There was a story that made the rounds in the middle of the dot-com bust. As share prices of tech companies -- both good and bad -- cratered, someone asked a bunch of Silicon Valley types these two questions: Was the internet hyped? (Yes). How many thought that in five years the internet would be bigger than it was then? (Everyone).
Even at the time, if you were spending any time online you knew that the internet wasn't hyped -- but many internet businesses were. The worst were so taken in by their own hype that they recklessly squandered resources that, husbanded carefully, might have helped them survive.
In her new book, Smoke & Mirrors: How Hype Obscures the Future and How To See Past It, the technology writer Gemma Milne might call the 1990s hype around the internet 'fair hype' -- that is, hype that reflects the reality of a growing technology beginning to permeate the world. Hype, she writes, is neutral: we must learn to see past it to judge whether it's fair or problematic.
The distinction is not always easy to make. Even the best technological and scientific advances have to find the right implementation, management and timing in order to succeed. The failure of the business promoting it may mean nothing in the long run, while a company trying to make a go of a hot-air technology may yet find a way to pivot to something that brings it success. It's much rarer to get a situation where both the company and the technology are hot air, but fly high on hype; I'm thinking of Theranos, which bamboozled some famously smart people for a while and whose former CEO is now awaiting trial.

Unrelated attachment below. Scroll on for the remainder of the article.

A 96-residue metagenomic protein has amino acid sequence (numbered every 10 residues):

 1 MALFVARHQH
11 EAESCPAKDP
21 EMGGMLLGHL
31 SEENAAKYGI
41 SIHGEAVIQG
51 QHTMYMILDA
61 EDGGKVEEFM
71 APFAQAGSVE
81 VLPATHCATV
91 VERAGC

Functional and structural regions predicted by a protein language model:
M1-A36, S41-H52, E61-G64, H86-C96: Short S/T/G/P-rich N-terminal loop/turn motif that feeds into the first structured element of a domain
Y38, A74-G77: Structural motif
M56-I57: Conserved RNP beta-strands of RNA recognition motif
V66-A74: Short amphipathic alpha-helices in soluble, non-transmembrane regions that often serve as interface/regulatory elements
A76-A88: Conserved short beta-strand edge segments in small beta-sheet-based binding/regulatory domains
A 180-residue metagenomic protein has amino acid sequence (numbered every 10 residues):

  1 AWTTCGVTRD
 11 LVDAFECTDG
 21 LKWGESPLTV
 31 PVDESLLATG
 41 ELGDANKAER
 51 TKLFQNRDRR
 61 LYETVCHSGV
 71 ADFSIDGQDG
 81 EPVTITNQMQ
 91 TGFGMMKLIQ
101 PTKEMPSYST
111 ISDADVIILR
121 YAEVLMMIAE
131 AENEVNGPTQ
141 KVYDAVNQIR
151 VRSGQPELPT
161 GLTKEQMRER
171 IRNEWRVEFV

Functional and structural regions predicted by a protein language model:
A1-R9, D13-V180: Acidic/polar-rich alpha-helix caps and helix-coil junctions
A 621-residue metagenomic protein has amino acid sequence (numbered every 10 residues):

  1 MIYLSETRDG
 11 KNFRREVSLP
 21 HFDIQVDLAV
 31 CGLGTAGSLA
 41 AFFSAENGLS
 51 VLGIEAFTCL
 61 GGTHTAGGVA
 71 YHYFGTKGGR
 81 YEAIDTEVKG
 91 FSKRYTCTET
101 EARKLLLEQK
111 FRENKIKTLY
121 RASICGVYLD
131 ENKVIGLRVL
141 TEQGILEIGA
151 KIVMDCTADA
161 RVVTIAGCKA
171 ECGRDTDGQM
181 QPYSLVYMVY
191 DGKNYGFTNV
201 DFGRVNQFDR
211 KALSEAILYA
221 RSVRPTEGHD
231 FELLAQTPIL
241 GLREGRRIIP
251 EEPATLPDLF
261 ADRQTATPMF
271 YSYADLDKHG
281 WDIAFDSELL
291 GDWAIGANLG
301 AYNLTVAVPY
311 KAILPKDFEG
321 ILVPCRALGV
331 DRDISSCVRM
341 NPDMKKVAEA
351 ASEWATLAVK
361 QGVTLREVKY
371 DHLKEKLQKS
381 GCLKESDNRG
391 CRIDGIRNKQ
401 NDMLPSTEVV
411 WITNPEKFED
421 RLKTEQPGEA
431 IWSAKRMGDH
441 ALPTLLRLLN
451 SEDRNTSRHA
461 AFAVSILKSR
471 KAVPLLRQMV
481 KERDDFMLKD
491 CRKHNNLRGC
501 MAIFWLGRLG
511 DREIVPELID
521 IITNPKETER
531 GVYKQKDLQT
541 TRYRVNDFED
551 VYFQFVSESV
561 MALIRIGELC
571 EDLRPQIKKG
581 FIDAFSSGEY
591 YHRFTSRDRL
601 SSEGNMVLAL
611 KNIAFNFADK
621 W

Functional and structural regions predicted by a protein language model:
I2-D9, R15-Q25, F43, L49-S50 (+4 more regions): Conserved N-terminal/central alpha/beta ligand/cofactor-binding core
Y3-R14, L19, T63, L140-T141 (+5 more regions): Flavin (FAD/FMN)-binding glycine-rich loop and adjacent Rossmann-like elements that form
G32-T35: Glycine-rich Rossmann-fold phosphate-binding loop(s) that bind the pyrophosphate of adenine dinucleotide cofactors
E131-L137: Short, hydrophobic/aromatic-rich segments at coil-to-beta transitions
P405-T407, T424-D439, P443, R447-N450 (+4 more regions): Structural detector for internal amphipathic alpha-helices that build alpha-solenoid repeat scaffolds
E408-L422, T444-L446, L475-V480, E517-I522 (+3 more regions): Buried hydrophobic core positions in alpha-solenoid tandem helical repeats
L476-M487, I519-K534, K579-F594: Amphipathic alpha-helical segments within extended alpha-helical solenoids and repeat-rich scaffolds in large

Hype, from vertical farming to ET
In Smoke & Mirrors, Milne is interested in technology hype, not business hype, and divides her subjects into three frames: 'Now', which looks at the current impact of hype on our world; 'Next', which discusses how hype is affecting development in various fields; and 'Nearing', which discusses how hype halts critical thinking and damages future progress. To illustrate her points, she looks at nine different technologies: vertical farming; cancer cures; batteries; nuclear fusion; commercial space travel; quantum computing; brain-computer interfaces; algorithmic decision making; and extraterrestrial life.
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In the process, she points out many places where apparent novelty distracts us from seeing the same old familiar real-life issues. In the case of AI, for example, she raises the trolley problem, a philosopher's thought experiment that people discuss with respect to programming self-driving cars as if it were an entirely new issue. And yet, Milne points out, we fail to recognise the many areas of daily life where we already face exactly these decisions -- healthcare resources, for example.
The ability to identify hype when it appears is, Milne argues, an essential part of recognising misinformation. We're not stupid, and we don't need to be fooled in order to adopt new technologies. But if we keep falling for hype, inventors and hypesters will keep spinning wild stories at us. We should respond by asking questions such as 'Is this cool, new technology worth its cost?' Well, is it?
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